It’s unusual for this kind of story that he wasn’t abusive, she’s not pregnant and she’s not a suddenly single mother. She’s just temporarily adrift and very much alone. She knows she can get back on her feet, she just needs a bit of time and space in which to do that, which is what makes her call Rose about the job doing the one thing she’s always loved, using the gift she inherited from her late mother – cutting hair and providing a place for people to set down their burdens for a bit and come out feeling better. (I’m not saying that a story like this one can’t be excellent with some of those usual starting points, but it is terrific to see one that does it just a bit differently for a change!)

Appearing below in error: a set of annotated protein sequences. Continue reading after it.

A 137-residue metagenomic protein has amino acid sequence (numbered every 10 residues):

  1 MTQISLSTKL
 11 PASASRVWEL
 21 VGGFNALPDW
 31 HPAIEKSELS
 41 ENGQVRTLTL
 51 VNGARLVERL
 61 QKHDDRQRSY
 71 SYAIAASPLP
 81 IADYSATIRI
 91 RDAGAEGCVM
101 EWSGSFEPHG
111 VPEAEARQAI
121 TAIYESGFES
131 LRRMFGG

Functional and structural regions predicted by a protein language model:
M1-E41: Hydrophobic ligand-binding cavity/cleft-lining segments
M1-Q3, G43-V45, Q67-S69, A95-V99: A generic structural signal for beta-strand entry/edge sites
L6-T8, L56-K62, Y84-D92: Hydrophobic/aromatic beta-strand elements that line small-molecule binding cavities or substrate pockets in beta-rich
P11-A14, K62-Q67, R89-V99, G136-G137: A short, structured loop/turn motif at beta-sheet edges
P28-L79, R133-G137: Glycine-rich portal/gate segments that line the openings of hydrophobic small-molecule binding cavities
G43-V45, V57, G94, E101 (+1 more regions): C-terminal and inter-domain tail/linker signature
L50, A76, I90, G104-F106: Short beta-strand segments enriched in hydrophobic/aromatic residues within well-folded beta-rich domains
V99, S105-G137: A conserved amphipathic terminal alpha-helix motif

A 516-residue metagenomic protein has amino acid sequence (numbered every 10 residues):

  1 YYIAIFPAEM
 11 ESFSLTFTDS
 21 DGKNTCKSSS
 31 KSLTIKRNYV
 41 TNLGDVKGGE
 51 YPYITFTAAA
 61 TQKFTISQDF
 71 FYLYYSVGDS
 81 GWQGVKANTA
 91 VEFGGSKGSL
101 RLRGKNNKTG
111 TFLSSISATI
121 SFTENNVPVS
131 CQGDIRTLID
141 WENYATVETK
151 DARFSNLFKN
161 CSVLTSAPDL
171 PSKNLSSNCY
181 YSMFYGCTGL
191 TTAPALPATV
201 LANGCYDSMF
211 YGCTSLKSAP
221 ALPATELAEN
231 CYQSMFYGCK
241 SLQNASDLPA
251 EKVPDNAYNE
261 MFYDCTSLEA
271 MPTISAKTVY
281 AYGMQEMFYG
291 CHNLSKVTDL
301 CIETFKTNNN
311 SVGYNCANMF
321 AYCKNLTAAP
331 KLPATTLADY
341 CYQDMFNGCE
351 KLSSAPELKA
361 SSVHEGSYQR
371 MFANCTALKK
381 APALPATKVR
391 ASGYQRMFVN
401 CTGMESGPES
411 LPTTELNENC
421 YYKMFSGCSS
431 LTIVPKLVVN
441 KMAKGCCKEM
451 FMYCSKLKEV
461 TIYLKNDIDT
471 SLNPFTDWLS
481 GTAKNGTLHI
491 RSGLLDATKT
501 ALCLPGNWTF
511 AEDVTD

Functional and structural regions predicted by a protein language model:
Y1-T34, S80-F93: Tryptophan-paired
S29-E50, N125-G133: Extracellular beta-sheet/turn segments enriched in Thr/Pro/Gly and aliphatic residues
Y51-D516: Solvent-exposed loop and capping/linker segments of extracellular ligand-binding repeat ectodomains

But in giving Lily a chance to recover, Rose also manages to give herself a chance to take a new look at the world around her, and set down some of the burdens that she’s been carrying entirely too long. Since she was Lily’s age. And the story of Rose’s re-awakening is every bit as lovely as that of Lily’s awakening.
That both of them manage to find happiness, community and love in the place where they have found themselves planted is the icing on a very heartwarming cake, and makes for an absolutely delightful story.